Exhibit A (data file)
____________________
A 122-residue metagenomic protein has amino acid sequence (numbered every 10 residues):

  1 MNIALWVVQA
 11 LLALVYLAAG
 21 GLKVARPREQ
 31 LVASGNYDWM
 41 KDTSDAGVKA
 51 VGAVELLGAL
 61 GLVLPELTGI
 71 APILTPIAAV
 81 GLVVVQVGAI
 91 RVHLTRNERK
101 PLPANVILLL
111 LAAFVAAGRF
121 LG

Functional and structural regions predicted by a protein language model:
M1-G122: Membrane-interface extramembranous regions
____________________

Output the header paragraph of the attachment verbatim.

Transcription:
A 122-residue metagenomic protein has amino acid sequence (numbered every 10 residues):